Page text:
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Two major residential tower projects move forward on Midtown’s Peachtree Street

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More than 600 new units could be bound for the high-profile corridor

High-rises overshadow the parking lot at 1138 Peachtree Street, the site of big development ambitions for more than a decade.
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Two highly visible parcels on Midtown’s Peachtree Street could become the sites of major residential development in the not-too-distant future.

The first is a roughly one-acre parking lot at 1138 Peachtree Street, a short walk east of Midtown’s massive new Whole Foods Market. It could see the ascent of a 46-story residential building branded as the neighborhood’s second YOO tower, according to the Atlanta Business Chronicle.

A tower project at the site, in many iterations—including a hotel concept that ended up in Buckhead—has been in the works since before the Great Recession. But the latest plans presented to the local Neighborhood Planning Unit appear to be showing signs of real promise.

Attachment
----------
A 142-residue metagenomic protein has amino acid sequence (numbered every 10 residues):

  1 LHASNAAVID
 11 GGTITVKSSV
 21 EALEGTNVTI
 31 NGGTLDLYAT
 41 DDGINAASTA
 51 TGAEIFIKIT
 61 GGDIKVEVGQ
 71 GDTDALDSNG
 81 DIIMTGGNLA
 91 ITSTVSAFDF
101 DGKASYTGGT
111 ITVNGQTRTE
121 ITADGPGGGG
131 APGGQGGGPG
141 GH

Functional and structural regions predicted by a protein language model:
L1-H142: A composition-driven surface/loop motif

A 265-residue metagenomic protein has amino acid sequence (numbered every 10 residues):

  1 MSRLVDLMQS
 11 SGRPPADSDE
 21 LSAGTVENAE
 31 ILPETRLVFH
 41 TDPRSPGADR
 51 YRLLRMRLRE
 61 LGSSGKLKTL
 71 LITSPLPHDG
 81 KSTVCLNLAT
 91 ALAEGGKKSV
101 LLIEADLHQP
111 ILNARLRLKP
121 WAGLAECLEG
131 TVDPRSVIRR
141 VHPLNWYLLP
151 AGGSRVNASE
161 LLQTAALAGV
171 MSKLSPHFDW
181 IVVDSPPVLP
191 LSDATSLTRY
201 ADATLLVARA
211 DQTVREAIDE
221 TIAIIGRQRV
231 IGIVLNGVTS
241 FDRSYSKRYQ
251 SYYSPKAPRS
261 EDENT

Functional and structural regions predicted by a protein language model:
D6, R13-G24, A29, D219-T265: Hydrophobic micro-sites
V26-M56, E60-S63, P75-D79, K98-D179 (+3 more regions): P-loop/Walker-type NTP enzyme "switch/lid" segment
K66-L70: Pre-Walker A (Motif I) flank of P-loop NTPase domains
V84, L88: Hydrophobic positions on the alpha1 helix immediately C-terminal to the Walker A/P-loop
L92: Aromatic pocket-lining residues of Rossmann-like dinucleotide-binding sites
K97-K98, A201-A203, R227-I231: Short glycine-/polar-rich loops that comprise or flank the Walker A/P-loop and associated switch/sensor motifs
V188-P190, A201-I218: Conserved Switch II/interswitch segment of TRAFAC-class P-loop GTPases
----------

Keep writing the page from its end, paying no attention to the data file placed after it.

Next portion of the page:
The high-rise would stand roughly 530 feet tall and house 330 residences and some lower-level retail space at the corner of Peachtree and 13th streets, the paper reports.

That’d make it a little taller than Icon Midtown, which debuted last year, and the 16th tallest sky-rise in Atlanta.

Developer Trillist Co. is still shopping around for an investment partner, although the groundswell of development activity in the neighborhood could lend some credence to the concept’s feasibility.

The church listed a roughly one-acre site for sale in 2016.
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The second major residential tower planned for the busy corridor—a roughly 300-unit apartment building that would be developed by Dallas-based firm StreetLights Residential—would be erected about a mile south of 1138 Peachtree, next to the century-old St. Mark United Methodist Church.

Also a one-acre site, the parcel is owned by the historic church, but StreetLights now has it under contract, the ABC reported.

The tower’s design—which was also just reviewed by NPU-E and could go before Midtown’s Development Review Committee by June—would not mimic the other glassy high-rises popping up in the area; rather, it would reportedly resemble the Gothic-style architecture of St. Mark’s, which was built in the early 1900s.

Streetlights’s portfolio does show a few larger projects with a more classical bent.

StreetLights’s proposed building could feature more than 200 studios and single-bedrooms, 75 two-beds, and 19 three-beds, with rents ranging from $2,200 to $5,000, according to the paper.